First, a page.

Dauntless, the upcoming ambitious indie from a “super” team featuring former employees from companies like Riot Games, Blizzard, BioWare and Capcom, is barreling into open beta starting on May 24. At PAX East 2018, we had another opportunity to give Dauntless a go and, once again, were left impressed by what we played. Even in an unfinished state, Dauntless feels incredibly polished and satisfying to play. This is especially true in its combat which is self-described (and confirmed) to have a Souls-like feel that rewards smart tactical choices and severely punishes greedy play.
At this point, we’re feeling confident about Dauntless’ core gameplay features. Fighting behemoths is very fun as a team, and the elements that support the gameplay, like classes, abilities, and equipment, are all enhancing that core experience in an effective way from what we can see so far. We’ll have to see how all of these bite-sized tastes we have gotten will mesh together in a final product, but right now it’s looking very promising.
So then, rather than glow about that all over again, we wanted to find out more about what Dauntless’ development roadmap is like: pre, during, and post-launch. We had the opportunity to chat with Jordan, a member of their marketing and production team, to talk about these plans and more.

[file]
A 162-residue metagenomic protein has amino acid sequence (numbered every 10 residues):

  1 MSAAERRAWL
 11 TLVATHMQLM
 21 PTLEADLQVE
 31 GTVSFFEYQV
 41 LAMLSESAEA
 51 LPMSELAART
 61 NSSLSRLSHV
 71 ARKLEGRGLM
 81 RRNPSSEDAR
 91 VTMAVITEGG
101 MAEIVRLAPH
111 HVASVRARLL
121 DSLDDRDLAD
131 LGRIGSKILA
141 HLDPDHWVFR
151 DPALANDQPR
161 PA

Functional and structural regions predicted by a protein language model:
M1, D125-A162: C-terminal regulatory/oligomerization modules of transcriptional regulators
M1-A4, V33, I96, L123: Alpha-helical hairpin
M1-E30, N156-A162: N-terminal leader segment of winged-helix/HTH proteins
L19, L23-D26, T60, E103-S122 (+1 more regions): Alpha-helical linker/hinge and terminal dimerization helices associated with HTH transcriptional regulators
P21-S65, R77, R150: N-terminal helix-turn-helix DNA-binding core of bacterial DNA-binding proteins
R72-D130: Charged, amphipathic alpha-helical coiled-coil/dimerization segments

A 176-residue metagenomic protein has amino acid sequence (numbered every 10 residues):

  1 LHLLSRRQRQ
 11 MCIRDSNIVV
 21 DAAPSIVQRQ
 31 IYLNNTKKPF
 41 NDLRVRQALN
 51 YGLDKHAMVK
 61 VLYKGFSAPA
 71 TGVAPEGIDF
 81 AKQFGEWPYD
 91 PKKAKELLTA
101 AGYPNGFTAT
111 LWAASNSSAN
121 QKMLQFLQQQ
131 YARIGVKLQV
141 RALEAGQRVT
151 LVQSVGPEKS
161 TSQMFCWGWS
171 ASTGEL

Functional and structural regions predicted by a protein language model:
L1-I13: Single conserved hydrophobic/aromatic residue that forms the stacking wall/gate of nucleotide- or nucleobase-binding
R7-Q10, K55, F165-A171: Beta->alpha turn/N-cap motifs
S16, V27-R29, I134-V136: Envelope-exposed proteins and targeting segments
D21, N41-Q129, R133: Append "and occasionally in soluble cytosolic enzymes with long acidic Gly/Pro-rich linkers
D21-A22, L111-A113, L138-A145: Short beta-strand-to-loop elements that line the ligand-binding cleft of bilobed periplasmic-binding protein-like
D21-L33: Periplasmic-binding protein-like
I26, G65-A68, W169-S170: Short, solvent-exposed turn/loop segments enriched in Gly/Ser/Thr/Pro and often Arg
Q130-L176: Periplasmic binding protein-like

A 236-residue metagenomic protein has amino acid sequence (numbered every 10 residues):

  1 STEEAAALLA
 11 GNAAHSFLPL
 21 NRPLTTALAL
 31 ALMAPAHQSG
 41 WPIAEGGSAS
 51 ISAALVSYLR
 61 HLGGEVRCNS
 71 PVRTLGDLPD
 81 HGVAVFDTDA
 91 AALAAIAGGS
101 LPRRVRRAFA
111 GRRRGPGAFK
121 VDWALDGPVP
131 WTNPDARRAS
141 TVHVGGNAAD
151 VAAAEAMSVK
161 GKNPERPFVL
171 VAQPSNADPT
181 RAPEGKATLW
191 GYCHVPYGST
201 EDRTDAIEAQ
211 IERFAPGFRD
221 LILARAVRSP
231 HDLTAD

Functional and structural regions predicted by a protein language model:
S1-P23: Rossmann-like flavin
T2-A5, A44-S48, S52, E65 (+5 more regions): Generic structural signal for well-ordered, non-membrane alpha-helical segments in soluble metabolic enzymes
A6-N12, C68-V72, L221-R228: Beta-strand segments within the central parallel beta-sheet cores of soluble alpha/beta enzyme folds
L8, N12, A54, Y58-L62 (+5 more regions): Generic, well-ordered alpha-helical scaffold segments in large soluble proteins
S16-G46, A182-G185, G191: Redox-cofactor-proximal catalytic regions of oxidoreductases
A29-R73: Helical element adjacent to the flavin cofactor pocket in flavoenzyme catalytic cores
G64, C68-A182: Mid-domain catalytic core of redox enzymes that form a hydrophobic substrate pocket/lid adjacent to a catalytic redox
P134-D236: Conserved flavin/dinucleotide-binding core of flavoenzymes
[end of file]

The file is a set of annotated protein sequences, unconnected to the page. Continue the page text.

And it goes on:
Starting with the open beta coming up, the team right now is focused on getting rid of all the placeholder UI that’s still in the game. According to Jordan, they have already gotten rid of most of them, and soon players will be able to experience a new, much more visually appealing UI. Also, transmogrification is on the way, and while the team is still finalizing how players will have access to it, there will be some kind of system in place for changing the look of your equipment in-game soon.
What was especially interesting from my conversation with Jordan was our discussion about Monster Hunter: World. Rather than feel threatened by Monster Hunter: World, the team is emboldened by its successful launch. Jordan had this to say about what impact MHW has had on the Dauntless team:
“I think that the way that it most impacted us was that our team too like two days off to play it. Everyone in the studio are huge Monster Hunter fans. We had a guy, I think it was one of the engineers, who hit high-rank in like the first day. Everyone was loving it and having such a good time with it. And it has brought more attention to the genre and that’s nothing but beneficial to us. We’re super happy that the game is awesome, we’re enjoying it and we’re excited for more people to come and play these hunting type games.”
Monster Hunter: World was a critical and commercial success, and the Dauntless team doesn’t appear to be operating in a bubble universe where they expect to not be constantly compared to it. I asked then if there was anything that the team in particular admired about MHW and if there was anything that inspired them. The environment/feeling that MHW accomplished in its zones was something that the Dauntless team really enjoyed.